And the next lesson
will focus on ability and the other uses.
So, try not to worry about them right now.
But, make sure that if you're not a subscriber
you click that red button and subscribe so that
you find out when that next lesson is available.
Okay so let's start with probability,
how likely something is to happen.
Now, we use 'will' to talk about the future,
when we're confident that something will happen.
We believe it. We're certain it's true.
The sun will rise tomorrow.
(I'm) pretty sure that will happen.
Ashley will be late.
Well... She's always late
so I definitely believe that to be true!
If you don't take a jumper, you will get cold.
It's freezing out there!
You'll also hear 'will' used
to give reassurance when you want to confirm
that something is true.
You know when your mum tells you
"You will pass the exam. Don't worry!"
even though you're really not sure that's true.
She's using 'will' to tell you that she's confident,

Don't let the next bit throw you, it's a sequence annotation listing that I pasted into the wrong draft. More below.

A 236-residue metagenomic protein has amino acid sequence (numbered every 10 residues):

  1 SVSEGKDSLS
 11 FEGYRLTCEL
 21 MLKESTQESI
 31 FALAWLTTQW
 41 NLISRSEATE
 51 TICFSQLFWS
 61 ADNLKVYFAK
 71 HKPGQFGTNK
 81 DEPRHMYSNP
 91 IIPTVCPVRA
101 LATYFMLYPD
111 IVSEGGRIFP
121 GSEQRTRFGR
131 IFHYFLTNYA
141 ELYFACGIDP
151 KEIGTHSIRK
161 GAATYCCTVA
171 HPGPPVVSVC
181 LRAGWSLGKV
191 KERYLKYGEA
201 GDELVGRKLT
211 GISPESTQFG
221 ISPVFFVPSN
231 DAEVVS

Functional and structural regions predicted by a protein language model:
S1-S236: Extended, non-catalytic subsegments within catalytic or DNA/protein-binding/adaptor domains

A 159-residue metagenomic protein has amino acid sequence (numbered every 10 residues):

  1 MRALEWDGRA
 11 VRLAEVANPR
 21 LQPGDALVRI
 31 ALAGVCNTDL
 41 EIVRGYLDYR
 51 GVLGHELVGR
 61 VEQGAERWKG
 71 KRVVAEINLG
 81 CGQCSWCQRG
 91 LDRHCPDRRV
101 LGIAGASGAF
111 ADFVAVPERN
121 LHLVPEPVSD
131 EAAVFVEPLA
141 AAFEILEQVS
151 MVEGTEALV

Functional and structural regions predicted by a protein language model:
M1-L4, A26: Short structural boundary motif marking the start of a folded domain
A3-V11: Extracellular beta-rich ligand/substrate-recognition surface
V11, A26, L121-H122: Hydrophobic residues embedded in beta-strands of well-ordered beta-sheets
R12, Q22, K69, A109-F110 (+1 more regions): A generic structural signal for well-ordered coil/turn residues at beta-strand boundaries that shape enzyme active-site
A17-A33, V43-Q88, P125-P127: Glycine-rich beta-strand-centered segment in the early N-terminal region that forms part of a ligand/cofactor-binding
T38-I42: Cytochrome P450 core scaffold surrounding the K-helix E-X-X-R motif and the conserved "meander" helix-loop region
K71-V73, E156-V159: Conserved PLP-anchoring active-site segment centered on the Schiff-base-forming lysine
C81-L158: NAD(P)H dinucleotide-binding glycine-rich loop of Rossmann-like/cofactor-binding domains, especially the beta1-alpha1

she believes in you.
When you're upset,
your friends tell you "It will be okay".
they believe that everything will be okay.
Now if you're certain
that something is not going to happen,
use 'will not' or' 'won't'.
If they walk, they won't arrive in time.
It's too far!
I'm certain that that won't happen.
We also use 'must' when we are confident
and sure of something that is happening in the present.
And usually we have a reason or an explanation
to tell us why something is happening.
The baby's crying. He must be hungry.
I thought Sarah would be here by now.
She must be stuck in traffic.
They didn't eat any of the meat.
They must be vegetarian.
Notice how I've given a reason
for all of these examples to show why I believe
something to be true
and it's quite common when you're using 'must'.
It explains that you are
quite confident about the statement
and you're able to give a reason to explain